• Dave Riley

    Actually both examples are sort of facilitations rather than parties. Sure they suggest that there are ways that registered socialists can come together but neither, as yet, have morphed into the new party dynamic.

    The main game is precisely that — the stuff you do — rather than what you don’t do. Inherently this penchant for an “anti vanguardist shibboleth” can be a false argument because its not about generating schematic options or hesitancies but of delivering the goods. And Louis for all his complaints, cynicism and bluster doesn’t deliver a new org except denigrate the ones that exist.

    Even his once upon a time favorite — the Salvadoran FMLN — is a party today in the more traditional sense we view socialist parties.

    Ongoing discussion on some of these points here.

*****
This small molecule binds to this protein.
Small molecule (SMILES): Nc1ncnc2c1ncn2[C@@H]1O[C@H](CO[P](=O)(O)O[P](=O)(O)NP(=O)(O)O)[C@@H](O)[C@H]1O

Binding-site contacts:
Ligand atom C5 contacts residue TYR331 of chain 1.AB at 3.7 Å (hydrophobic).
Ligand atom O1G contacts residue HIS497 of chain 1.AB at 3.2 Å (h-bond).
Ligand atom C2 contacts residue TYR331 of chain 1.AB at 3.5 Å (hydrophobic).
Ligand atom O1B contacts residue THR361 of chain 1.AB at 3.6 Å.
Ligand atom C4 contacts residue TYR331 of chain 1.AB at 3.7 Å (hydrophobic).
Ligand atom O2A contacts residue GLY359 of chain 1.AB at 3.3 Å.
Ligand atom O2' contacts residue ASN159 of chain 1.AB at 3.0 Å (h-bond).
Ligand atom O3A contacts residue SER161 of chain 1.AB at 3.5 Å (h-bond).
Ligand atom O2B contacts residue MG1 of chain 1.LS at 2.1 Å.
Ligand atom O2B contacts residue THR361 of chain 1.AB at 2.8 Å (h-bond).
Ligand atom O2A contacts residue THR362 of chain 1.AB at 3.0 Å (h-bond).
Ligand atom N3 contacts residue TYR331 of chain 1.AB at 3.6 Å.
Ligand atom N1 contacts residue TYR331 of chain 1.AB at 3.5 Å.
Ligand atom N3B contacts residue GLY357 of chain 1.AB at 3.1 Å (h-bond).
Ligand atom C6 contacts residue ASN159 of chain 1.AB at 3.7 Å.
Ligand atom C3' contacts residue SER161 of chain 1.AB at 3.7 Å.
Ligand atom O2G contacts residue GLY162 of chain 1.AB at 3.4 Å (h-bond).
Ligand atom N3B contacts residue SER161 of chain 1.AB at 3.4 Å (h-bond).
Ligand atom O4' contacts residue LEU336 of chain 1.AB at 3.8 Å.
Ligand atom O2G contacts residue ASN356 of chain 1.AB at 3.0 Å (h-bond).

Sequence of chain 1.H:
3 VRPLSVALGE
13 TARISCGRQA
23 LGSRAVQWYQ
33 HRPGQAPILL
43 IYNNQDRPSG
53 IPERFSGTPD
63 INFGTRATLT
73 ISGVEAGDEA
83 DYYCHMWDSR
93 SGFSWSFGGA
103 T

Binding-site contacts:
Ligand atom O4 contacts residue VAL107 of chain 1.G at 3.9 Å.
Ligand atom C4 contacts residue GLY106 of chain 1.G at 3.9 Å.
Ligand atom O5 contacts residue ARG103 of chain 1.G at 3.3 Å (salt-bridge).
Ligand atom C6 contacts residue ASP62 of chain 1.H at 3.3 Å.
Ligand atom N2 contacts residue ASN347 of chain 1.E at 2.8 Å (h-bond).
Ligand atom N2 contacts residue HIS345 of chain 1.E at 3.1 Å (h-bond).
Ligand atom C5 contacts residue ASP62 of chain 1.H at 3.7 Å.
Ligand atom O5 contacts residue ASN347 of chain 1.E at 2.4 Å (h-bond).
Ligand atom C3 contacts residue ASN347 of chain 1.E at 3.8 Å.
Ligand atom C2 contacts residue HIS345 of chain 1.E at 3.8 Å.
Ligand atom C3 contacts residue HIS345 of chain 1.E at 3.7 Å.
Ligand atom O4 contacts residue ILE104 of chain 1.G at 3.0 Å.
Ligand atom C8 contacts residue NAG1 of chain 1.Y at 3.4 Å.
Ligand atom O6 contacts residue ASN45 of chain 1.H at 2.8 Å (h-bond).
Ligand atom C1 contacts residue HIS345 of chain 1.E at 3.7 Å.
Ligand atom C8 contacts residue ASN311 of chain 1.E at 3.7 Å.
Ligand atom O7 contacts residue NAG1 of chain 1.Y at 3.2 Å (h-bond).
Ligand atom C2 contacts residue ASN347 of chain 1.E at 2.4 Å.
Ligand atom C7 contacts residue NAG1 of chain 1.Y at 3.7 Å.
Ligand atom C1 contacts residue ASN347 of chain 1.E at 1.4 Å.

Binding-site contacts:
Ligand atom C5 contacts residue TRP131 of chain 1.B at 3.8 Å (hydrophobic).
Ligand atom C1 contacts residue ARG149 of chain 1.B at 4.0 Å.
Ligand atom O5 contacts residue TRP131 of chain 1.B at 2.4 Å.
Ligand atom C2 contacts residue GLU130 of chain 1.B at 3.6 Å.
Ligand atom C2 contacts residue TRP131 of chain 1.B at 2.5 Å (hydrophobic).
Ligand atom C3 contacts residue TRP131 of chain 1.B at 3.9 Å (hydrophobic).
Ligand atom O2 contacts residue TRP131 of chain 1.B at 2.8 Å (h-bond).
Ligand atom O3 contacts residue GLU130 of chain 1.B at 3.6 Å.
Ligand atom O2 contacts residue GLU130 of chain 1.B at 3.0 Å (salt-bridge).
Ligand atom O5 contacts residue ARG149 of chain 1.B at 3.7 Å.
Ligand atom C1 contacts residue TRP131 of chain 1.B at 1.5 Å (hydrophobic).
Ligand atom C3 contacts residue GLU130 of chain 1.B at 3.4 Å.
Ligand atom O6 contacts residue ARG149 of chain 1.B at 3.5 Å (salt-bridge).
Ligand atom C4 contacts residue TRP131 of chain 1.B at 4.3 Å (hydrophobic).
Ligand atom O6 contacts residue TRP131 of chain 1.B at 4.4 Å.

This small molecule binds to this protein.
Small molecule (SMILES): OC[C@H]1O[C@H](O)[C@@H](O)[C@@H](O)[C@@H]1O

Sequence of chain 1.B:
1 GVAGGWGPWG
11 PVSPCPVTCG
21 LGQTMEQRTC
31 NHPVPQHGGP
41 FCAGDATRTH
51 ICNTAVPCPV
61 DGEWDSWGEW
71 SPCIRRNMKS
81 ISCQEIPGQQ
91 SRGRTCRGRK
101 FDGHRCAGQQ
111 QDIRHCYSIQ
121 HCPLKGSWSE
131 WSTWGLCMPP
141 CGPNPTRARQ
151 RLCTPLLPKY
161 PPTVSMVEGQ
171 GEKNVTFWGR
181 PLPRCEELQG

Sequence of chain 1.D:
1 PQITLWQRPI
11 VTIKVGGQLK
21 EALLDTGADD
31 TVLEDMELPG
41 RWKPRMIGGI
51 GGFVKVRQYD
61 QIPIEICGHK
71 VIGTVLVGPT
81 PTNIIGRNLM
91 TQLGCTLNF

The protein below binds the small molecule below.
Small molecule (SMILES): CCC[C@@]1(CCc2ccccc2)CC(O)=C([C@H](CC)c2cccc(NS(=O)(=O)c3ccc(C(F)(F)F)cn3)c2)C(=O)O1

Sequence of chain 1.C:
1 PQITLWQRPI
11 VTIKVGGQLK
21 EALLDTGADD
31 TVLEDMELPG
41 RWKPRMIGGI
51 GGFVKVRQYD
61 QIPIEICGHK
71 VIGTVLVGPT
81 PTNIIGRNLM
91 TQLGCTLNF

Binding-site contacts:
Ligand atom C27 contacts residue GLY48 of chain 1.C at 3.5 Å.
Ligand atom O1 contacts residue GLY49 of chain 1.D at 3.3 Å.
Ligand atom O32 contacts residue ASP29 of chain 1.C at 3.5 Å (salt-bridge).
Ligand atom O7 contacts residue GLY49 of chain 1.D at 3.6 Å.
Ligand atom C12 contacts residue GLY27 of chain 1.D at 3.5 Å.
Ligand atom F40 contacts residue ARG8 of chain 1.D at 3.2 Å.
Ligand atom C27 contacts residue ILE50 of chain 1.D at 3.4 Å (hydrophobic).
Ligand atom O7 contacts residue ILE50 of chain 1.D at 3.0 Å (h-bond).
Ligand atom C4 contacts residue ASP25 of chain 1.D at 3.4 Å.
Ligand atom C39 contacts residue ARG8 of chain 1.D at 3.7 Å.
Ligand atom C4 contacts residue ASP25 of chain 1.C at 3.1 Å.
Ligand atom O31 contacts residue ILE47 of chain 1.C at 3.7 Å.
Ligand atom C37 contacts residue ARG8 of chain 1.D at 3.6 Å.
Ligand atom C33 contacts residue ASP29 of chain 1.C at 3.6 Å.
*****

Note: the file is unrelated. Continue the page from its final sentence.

The reality is that even “Leninist vanguard parties” despite what may be their inherent problems born from years of marginalisation, are better than no party activity at all.

    • I agree. The problem maybe, especially in the US, is the microscopic base the far left has. It’s hard to get traction when hardly any one knows you are there.

      • DJ

        Most political parties (Left and Right) want to TELL people what are their problems and what is the solution. The wave of the future (begun at least 50 years ago) is to ASK people what their problems are and how they want them solved. Then empower them do it.

        The dangerous part about that approach is, they may decide on something you disagree with– and put someone in charge other than you. That’s the scary part about “unmanaged” democracy: it doesn’t cater well to powermongers of any political leaning, hence politicians (and would-be and wannabe politicians) don’t like it.

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